New research shows uncertainty isn’t the cause of slow economic growth – But that could change if the government isn’t clearer about policies, writes…
Uncertainty is widely recognised as a potential drag on economic growth.
Workers who become more uncertain about their future wages reduce spending, for example, and business owners uncertain about future government policy hold back on investing.
But uncertainty could negatively impact the economy in the future, as it currently is in America, if governments aren’t clearer about their future policies.
Uncertainty is caused when consumers, business people and policymakers aren’t able to predict changes in any number of things that affect their decision making, such as wages, technology and the economy.
An “uncertainty shock” is a sudden increase in uncertainty due to an event with unknown consequences, such as an election or government budget.
Take the 2016 US presidential elections as an example.
The consequences of Donald Trump’s election were unknown – what would happen to international trade or the US commitment to climate change protocols?
While this theory is sound, it may not be relevant to understand the booms and busts of Australia.
Economic growth is now slowing. And spikes in uncertainty have been found to negatively affect business cycles in several countries.
This means we need to understand what part government policy and international events play in the economy.
This is the hole the RBA’s new research is trying to fill.
Given uncertainty is not observable, RBA economist Angus Moore has created an index to measure whether uncertainty is increasing or decreasing.
The index combines four measures of uncertainty.
The first is keywords (“budget”, “policy” and so on) from newspaper articles.
The second is financial indicators (mainly, financial market volatility).
The last two measures are the variance in earnings forecasts for ASX 200 companies, and GDP growth forecasts.
These last two give us approximations of the uncertainty facing entrepreneurs and the Australian economy more generally.
The result is an Australian economic uncertainty index, ranging from 1986 to 2016.
The uncertainty index correlates with a variety of events, from domestic ones such as Paul Keating’s “recession we had to have” speech, to external shocks like the 9/11 terrorist attacks, the Lehman Brothers’ bankruptcy and, more recently, the Brexit vote and the 2016 US presidential election.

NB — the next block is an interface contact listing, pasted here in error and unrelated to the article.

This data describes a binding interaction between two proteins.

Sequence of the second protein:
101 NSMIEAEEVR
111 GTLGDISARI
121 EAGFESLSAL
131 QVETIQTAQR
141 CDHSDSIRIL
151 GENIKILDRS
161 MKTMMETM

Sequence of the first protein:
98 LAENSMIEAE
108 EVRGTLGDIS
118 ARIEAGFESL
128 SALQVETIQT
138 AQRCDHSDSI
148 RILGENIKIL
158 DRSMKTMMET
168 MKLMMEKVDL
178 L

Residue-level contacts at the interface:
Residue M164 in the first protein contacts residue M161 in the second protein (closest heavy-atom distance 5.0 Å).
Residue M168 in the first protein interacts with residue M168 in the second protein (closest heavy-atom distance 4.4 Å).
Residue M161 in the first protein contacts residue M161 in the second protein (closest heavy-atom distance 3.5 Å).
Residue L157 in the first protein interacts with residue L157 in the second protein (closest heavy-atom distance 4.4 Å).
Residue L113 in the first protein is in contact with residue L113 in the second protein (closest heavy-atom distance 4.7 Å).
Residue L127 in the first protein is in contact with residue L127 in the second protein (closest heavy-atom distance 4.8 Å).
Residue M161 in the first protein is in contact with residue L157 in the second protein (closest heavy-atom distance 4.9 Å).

Not all big events were found to generate uncertainty, however.
The Greek government’s debt restructuring in March 2012, for instance, corresponds to a decrease in the uncertainty index.
But when we check the relationship between the index and key macroeconomic indicators such as unemployment, the correlation is not as clear.
If a hike in uncertainty is one of the reasons behind high unemployment and low growth, unemployment should rise with increasing uncertainty.
However, Moore’s research does not show this.
Interpreting the uncertainty index
To be clear, the research does not claim that uncertainty is unimportant.
If the RBA had not cut interest rates in response to high uncertainty, Australia could have experienced a recession.
For example, the RBA cut rates from 7.25% to 3% between August 2008 and May 2009, to stimulate Australia’s aggregate demand during the global financial crisis.
Using economic models, Moore found that if uncertainty were to suddenly materialise in a world that had never been hit by an economic shock it would result in lower employment growth, weaker retail sales growth, and a fall in consumer confidence. But the impact is small.
For instance, the reaction of employment growth to a modestly sized shock to uncertainty is estimated to be about one-sixth of a percentage point after four months.
This may be due to the prompt response of the RBA, which is assumed to cut the cash rate in response to the heightened uncertainty.
The finding that an uncertainty shock results in only a modest response in the labour market is in line with recent research conducted at the Melbourne Institute, where economists have compared the effects of an uncertainty shock in the US and in Australia.
They have found a comparable increase in uncertainty exerts a much stronger effect on the US unemployment rate than on the Australian one.
Two reasons seem to be behind this difference.
First, uncertainty shocks are more harmful when an economic system is already weak.
When it is experiencing a recession, for example.
Second, such shocks are very harmful when a central bank cannot cut interest rates.
While the US has experienced both situations in the last two decades, Australia has not.
Uncertainty isn’t the cause of our current malaise, it could still pose problems in the future.
How to avoid the impact of uncertainty
To avoid the costs of uncertainty, policymakers should actively work to reduce it, by communicating as clearly as possible their policies and future interest rate moves.
This lesson comes from the United States, where the data tells us that uncertainty about economic policies like future government spending and monetary policy decisions is a drag on the economy.
If uncertainty builds up anyway, policymakers need to act fast.
They should temporarily increase government spending and cut interest rates, to quickly restore confidence and strengthen the demand for consumption and investment.
And, again, clearly explain the reason behind such policy moves.
There is nothing like a well understood policy to reduce economic policy uncertainty.
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